Dr. Amber Khan, Program Director for the NBCC Foundation, shares that part of the importance of the MFP is that it “allows opportunities to amplify the voices and experiences of our fellows, who often belong to underserved communities themselves, and also provide an opportunity to strengthen their skills and confidence in a unique manner.”
When asked about his MFP experience so far, Shyam, who was able to meet part of his cohort in person in June at the NBCC Foundation’s Bridging the Gap Symposium, shares, “It started with the Symposium where I was exposed to some great information and people who helped me understand my responsibilities as a counselor. It offered me the space to be myself and show up as a whole person that did not have to compartmentalize my life to feel accepted. For me, this fellowship has been life changing.”
MFP Fellows go on to work in a variety of capacities in the counseling profession and all of them are in some way serving and advocating for groups of people or communities that are historically underserved and underrepresented, including with access to culturally responsive mental health care. While in school, many MFP Fellows are the only people of color or openly LGBTQIA2S+ individuals in their university program. Spaces like the MFP help bring together others with shared identities and help provide advocacy, collaboration, and support.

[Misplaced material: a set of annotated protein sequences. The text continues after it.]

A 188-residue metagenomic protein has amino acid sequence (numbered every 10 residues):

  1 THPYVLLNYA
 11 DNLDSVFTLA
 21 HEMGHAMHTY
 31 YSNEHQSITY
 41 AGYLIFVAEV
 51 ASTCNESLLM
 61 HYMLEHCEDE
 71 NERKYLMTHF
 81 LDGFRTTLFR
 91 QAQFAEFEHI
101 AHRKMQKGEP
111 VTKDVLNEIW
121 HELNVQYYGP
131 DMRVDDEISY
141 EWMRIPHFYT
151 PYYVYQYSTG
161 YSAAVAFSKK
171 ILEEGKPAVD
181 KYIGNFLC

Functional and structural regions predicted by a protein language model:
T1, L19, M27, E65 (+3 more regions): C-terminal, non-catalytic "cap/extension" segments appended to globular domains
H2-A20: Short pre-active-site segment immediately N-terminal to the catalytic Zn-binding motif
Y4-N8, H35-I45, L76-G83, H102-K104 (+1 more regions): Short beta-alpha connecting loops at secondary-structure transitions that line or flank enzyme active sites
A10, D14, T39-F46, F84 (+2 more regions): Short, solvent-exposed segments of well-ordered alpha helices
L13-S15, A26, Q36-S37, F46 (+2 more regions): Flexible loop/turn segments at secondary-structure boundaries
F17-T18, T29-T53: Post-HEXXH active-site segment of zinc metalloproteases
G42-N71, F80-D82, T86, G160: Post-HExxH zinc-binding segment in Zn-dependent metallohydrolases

The NBCC Foundation looks forward to providing opportunities for in-person engagement with the fellows each year, which are framed by attendance at the Bridging the Gap Symposium at both the start and end of their program year.
Currently, applications are being accepted for the 2023 MFP award year. A total of 90 fellowships are available for master’s-level mental health counseling students, master’s-level addiction counseling students, and doctoral counselor education students.
Award amounts for NBCC MFP fellowships range from $10,000–$20,000 for educational support and include paid travel and expenses to specific conferences and trainings during the program year as well as a mentor pairing with a seasoned counseling professional.
The application period for NBCC MFP fellowships runs through Dec. 31, 2022, with awardees being notified in March 2023.
To learn more about specific eligibility requirements and to apply, visit nbccf.org/programs/scholarships.